Programmes

The Challenge of Change: Chinese Politics and Public Policy

  • Summer schools
  • Global Academic Engagement
  • Application code LPS-GV203
  • Starting 2020
  • Short course: Open
  • Location: Beijing

This course will explore the contemporary political system of China, with a special focus on its policy making process with an emphasis on China’s political structure and state and society relations. This course aims to provide students with a background on major political events in modern China, and then to investigate the current political issues in China today - environmental civil society activity, problems and benefits associated with continuing economic liberalization, and discourse from within the CCP on political reform.

Click here to see the full course outline

Programme details

Instructor

Shaohua Lei 

Shaohua Lei received his doctorate in political science from the University of Utah in 2013. He is an assistant professor at the School of International Studies, Peking University, and a Senior Research Fellow of the Institute of International and Strategic Studies, Peking University. His research fields are Chinese Politics and Public Policy, Comparative Studies on Chinese and Foreign Political System, Sino-U.S. Relations. His main works include  “Social Protest in Contemporary China, 2003-2010: Transitional Pains and Regime Legitimacy” (London: Routledge, 2014, co-authored with Yanqi Tong), “The U.S. National Counterterrorism System: Its Evolution and Current Situation,” The Chinese Journal of American Studies, Jan 2015 and “Sublimating Contentious Chinese Politics into Local Public Administration,” Public Integrity Journal, Oct, 2017.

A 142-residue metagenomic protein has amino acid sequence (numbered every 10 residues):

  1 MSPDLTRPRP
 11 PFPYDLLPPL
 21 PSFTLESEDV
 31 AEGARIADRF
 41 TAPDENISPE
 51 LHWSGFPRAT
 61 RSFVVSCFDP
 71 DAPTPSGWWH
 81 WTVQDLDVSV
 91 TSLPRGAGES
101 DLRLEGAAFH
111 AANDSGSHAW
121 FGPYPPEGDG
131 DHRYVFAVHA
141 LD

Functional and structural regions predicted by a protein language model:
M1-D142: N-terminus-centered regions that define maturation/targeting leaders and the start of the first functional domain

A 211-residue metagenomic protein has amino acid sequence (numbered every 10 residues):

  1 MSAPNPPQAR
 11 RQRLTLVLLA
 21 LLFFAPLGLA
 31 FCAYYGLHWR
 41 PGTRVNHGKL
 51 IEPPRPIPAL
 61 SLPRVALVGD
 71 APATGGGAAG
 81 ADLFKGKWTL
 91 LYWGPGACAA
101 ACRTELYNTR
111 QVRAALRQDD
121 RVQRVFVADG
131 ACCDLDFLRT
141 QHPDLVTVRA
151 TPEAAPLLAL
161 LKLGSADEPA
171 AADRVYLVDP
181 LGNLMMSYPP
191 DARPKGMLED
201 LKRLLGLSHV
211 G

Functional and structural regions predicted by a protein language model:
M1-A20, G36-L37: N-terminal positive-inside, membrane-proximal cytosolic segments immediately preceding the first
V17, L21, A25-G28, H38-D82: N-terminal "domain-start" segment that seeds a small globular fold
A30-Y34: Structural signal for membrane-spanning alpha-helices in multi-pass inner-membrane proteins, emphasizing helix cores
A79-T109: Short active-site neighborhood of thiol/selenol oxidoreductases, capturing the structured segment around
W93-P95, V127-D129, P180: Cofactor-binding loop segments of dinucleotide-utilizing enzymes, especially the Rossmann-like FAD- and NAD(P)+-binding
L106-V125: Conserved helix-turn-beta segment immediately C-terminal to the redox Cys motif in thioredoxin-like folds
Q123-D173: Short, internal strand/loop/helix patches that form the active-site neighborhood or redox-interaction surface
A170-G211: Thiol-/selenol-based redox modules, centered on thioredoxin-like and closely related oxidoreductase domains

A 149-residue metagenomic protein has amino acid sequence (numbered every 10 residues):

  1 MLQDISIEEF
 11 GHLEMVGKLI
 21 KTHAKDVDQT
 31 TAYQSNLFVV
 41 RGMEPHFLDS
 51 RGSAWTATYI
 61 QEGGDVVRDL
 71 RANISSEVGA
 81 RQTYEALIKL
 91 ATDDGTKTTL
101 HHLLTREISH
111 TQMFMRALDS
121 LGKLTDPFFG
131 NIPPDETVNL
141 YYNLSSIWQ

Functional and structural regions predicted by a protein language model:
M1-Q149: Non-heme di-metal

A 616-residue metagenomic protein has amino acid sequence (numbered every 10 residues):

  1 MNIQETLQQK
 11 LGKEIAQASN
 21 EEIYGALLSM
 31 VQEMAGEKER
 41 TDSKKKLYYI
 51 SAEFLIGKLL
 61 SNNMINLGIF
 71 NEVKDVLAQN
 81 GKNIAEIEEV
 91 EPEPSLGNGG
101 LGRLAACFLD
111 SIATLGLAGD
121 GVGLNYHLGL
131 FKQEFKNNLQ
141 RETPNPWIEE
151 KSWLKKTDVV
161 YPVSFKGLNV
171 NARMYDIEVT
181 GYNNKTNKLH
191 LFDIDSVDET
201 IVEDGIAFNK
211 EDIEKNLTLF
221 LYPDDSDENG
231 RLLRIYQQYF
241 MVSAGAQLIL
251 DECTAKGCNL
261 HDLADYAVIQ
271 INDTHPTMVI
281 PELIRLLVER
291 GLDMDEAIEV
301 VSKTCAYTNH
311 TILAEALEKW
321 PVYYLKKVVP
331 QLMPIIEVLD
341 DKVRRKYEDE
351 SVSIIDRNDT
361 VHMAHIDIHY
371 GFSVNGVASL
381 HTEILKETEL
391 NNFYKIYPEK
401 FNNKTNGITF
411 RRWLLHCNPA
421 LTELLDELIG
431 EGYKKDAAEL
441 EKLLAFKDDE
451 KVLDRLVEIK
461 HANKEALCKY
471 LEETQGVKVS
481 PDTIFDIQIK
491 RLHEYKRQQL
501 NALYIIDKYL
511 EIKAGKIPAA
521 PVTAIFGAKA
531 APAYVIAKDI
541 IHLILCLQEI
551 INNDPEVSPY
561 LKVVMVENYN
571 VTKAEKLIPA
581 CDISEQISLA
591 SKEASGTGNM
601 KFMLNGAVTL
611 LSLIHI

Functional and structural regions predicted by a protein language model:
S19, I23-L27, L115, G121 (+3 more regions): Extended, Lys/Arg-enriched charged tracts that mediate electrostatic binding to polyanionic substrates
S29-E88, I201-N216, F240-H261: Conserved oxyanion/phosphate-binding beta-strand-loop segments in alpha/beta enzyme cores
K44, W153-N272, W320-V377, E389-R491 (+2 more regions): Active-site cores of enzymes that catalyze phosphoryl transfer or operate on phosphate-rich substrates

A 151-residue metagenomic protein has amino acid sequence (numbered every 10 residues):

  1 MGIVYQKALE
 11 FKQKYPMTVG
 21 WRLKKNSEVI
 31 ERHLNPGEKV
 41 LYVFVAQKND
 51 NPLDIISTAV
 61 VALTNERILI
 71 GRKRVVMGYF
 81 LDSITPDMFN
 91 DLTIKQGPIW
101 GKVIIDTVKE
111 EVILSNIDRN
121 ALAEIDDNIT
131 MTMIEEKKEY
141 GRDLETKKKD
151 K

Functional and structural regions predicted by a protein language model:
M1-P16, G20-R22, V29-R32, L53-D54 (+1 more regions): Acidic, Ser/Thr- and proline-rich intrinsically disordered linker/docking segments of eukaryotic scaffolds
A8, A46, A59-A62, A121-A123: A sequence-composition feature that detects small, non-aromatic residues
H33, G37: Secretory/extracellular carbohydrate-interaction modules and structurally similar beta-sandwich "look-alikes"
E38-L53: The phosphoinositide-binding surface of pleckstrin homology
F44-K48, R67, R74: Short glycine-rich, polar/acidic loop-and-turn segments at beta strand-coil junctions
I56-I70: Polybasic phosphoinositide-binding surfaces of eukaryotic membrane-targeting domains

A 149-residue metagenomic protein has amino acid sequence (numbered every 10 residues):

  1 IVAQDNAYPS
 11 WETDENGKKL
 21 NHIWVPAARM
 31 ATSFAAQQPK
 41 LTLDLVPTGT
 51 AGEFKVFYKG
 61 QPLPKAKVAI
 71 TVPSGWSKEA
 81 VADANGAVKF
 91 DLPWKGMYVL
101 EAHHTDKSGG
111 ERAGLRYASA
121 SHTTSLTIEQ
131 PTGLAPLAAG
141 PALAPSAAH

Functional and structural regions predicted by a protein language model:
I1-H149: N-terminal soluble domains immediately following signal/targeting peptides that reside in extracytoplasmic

Student feedback

"The best part was the introduction to Chinese politics and of the discussions about and presentation of the cultural elements of China, including the professor's own experiences!" Evgeny Gurin, LSE, UK

Click here to read more of our alumni testimonials.

Prerequisites

There are no prerequisites for this course.

Assessment

Assessment will be based on a mid-term essay (worth 50% of the final mark) and a final exam (worth 50% of the final mark).

The format will be a 2-hour closed-book exam with essay style questions. Students will need to answer 3 of 5 questions. The exam will be based on materials included in the readings and lectures.

Preparatory reading list

 The list below provides an indication of some of the main recommended texts for the course, but a full reading list and electronic course pack will be provided to registered students approximately six weeks before the beginning of the programme.

  • Bernstein,Thomas and Lü Xiaobo. 2003. Taxation without representation in rural China. Cambridge: Cambridge University Press. 
  • Brodsgaard, Erik and Zheng Yongnian, ed. 2004. Bringing the Party Back in: How China is Governed. Singapore: Marshall Cavendish Academic Publisher. 
  • Cai, Yongshun. 2008. “Power Structure and Regime Resilience,” British Journal of Political Science, Vol. 34, pp. 411-432. 
  • Chang, Gordon. 2000. The Coming Collapse of China, NY: Random House. 
  • Sebastian Heilmann, and Elizabeth Perry, ed., Mao’s Invisible Hand: The Political Foundations of Adaptive Governance in China, Boston: Harvard University Press. 
  • Chung, Jae Ho, Hongyi Lai, and Ming Xia. 2006. “Mounting Challenges to Governance in China; Surveying Collective Protestors, Religious Sects and Criminal Organizations.” The China Journal, No. 56, pp. 1-32. 
  • Duara, Prasenjit. 1988. Culture, Power, and The State: Rural North China, 1900-1942. CA: Stanford University Press.